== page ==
A 50-foot-tall tree-shaped artwork made of "steel and light" has been set up at Hayes Valley's Patricia's Green over the last couple of days, with an official opening party on May 5th.
According to artist Charles Gadeken, the cubic form and fractal arrangement of 3D light pixels are supposed to represent the "evolution of organic matter and its amalgamation with digital technology." In all, the piece includes 786 white plastic cubes arrayed in fractal clusters.
The sculpture was commissioned in 2014 by Coachella Valley Music and Arts Festival as 2SQUARED, and has also made an appearance at Burning Man in the same year.
SQUARED will stay in Hayes Valley until May 2019 and was sponsored by the San Francisco Arts Commission.
He said Patricia’s Green is one of the few locations in the city that's suitable for large-scale temporary art installations. "I am so glad that I was able to bring my largest and most complex work," said Gadeken via email.
SQUARED will run preset programs at night when the cubes are illuminated. There will also be an interactive controller that is, according to Gadeken, fun to play with.
"We will have the interactivity for special neighborhood events and random times when I swing by the tree with friends," Gadeken said, adding that he'll post a calendar of special dates on his Instagram account.
He said he wanted the artwork to be a spectacle, but at the same time, a place where people could gather and socialize. "We made sure to keep the benches on the base structure when we redesigned it," he said.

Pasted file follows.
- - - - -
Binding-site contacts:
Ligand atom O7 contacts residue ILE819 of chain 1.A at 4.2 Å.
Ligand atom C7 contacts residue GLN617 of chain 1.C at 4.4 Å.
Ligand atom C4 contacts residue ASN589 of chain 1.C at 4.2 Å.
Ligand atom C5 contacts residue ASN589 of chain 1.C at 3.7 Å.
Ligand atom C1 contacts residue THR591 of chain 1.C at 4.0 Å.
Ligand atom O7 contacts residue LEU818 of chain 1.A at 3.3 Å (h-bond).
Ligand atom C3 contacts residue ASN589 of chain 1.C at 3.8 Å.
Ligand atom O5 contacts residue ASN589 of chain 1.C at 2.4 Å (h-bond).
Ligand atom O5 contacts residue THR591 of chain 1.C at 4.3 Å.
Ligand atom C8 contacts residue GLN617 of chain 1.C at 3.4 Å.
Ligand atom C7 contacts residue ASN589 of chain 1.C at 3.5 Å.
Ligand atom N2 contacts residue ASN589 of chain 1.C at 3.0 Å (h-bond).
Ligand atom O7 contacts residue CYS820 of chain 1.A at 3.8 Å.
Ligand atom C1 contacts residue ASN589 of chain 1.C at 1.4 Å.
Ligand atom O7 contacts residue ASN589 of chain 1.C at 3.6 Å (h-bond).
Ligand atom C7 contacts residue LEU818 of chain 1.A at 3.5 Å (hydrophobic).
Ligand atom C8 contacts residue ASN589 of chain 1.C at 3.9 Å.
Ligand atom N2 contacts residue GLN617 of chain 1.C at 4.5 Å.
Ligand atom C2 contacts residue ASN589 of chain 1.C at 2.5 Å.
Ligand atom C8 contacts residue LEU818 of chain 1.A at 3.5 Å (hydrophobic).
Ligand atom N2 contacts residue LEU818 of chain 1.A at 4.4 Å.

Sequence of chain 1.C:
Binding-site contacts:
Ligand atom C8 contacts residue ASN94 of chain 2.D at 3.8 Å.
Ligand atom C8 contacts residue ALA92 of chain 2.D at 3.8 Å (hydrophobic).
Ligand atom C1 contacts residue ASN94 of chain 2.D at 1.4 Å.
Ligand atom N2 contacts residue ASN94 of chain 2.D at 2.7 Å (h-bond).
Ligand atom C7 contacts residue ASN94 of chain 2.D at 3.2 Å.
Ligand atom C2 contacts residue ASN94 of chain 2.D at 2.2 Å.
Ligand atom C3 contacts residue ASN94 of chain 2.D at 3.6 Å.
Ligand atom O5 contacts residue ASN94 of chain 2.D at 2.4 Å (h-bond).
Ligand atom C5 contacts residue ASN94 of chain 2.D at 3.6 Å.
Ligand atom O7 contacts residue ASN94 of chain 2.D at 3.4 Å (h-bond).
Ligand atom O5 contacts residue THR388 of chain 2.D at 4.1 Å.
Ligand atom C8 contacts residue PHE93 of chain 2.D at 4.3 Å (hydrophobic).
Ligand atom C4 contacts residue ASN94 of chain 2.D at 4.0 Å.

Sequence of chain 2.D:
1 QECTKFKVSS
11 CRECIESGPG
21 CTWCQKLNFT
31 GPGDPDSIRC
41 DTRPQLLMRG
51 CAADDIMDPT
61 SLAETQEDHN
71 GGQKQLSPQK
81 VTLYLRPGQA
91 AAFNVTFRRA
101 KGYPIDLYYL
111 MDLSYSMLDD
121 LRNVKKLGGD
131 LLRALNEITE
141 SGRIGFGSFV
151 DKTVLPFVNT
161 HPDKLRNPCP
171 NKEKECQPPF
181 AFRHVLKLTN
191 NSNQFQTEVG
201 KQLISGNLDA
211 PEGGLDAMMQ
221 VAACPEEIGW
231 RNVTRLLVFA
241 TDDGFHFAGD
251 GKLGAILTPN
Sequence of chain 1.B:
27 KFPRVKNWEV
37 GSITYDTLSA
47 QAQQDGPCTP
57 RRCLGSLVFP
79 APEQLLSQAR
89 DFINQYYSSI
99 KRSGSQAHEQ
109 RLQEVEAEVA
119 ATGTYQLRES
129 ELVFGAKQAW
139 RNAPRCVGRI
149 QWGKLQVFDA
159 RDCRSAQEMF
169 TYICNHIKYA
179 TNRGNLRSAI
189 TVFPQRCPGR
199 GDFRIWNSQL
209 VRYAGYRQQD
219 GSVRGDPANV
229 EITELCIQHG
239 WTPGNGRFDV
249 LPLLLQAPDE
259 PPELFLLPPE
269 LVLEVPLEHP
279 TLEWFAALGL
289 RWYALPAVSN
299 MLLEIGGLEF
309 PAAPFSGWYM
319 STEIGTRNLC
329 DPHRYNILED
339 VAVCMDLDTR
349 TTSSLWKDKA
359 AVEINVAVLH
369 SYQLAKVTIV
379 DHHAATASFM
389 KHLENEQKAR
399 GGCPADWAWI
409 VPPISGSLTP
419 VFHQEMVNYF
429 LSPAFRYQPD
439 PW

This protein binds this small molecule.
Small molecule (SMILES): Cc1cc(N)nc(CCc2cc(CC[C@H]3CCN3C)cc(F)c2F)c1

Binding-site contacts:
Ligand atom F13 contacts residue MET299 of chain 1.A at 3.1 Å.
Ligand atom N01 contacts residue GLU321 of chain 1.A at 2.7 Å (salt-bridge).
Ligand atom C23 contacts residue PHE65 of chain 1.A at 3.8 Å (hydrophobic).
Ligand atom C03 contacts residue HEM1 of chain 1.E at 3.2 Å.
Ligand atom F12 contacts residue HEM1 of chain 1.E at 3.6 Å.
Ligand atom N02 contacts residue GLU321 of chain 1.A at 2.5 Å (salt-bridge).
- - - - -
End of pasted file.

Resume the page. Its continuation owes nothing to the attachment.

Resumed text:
The major challenge so far has been the tight space of the art plaza in Patricia’s Green, said the artist. "We shortened the base support in collaboration with Erik Kneer of Holmes Structures engineering firm," but it still remained difficult to maneuver heavy equipment in a confined area.
"We had to rent a taller boom lift than we’ve needed in the past and turned the tree 45 degrees to allow access all around," said Gadeken.
During the installation, workers wre hit with heavy rain on multiple occasions. "This makes construction really difficult, especially with the electronics that run the LEDs," Gadeken said. For safety, everyone who needed to climb the tree wore harnesses.
So far, Gadeken has relied on trained volunteers to install the artwork. "It is hard for people to come help during the regular work day, so we’ve been getting by with a skeleton crew," he said. Much of his preparation work was done at at Box Shop, his studio in Hunters Point.
"I am beyond proud for the opportunity to exhibit my artwork in my hometown," said Gadeken. "It is a life goal achieved after a lot of hard work!"
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